Cinema: The New Pictures, Oct. 11, 1948

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When offers came, he demanded to see scripts. M-G-M showed him a few, but nothing that interested him. He made a test for another producer, who greedily insisted on a long-term contract, then threatened to have Clift blackballed for refusing to sign.

Clift recently finished his third picture, William Wyler's The Heiress. Now he is committed to Liberty Films, a Paramount subsidiary, for three more (which must be directed by Wyler, Frank Capra or George Stevens). Meanwhile, he is free to accept offers from Broadway, where he is also in great demand. One offer is for Lillian Hellman's forthcoming dramatization of the best-selling The Naked and the Dead. Clift doesn't know whether he'll do it : he hasn't seen the script yet.

Isn't It Romantic? (Paramount) leans heavily, for inspiration, on such Broadway musicomedies as Oklahoma! and Carousel. The idea is to give the wholesome nostalgias of small-town U.S. life a coat of sophisticated varnish and, if possible, a new lungful of life. As it turns out, the picture smells more of varnish than of fresh air.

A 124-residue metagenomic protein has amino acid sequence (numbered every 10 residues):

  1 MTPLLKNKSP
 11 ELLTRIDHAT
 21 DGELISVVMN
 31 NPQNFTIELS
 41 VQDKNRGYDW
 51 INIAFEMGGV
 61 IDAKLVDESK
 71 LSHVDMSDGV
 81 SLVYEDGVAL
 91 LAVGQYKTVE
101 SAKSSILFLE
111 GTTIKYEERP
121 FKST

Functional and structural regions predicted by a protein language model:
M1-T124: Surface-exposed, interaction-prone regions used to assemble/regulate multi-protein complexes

The story doesn't greatly matter: a bluffing old Confederate veteran (capably hammed by Roland Culver) is deceived into fronting for an itinerant salesman (Patric Knowles) of wildcat oil shares. The wildcat is also a tomcat, and Veronica Lake, the prettiest of the colonel's three daughters, falls for him. The second daughter (Oklahoma's Mary Hatcher) sings a good deal, and the youngest (Mona Freeman) is on hand with wisecracks. There is also a cook (Pearl Bailey), and a comic swain (Billy De Wolfe).

More importantly for cinemusical purposes, there are plenty of occasions for songs and production numbers, cued in more or less naturally. 'Boys & girls bicycle to a picnic under leafy shade and sing about it en route; Billy De Wolfe sings At the Nickelodeon; Pearl Bailey clears away dishes or flicks a dust rag at a bannister while she chaws out a couple of songs.

The trouble is that in its Tarkington-esque aspects, the show is completely lacking in genuine remembrance, ease and spontaneity. The cyclists are pretty to look at, but as artificially gay in spirit as so many madrigal singers. As a Midwestern servant of the early 1900s, Pearl Bailey is about as believable as Salvador Dali's autobiography, but she does whatever she does with such queenly conviction and emphasis that she is by all odds the best thing in the show.

Julia Misbehaves (M-G-M). During the amatory hurly-burly of World War I, Julia (Greer Garson), a hoy-de-hoyden of London's music halls, marries a landed gent (Walter Pidgeon). They break up before long and, for their child's sake, Julia nobly awards the father 100% custody. The years go by, and Julia, now a middle-aging tramp, gets an invitation to her daughter's posh wedding.

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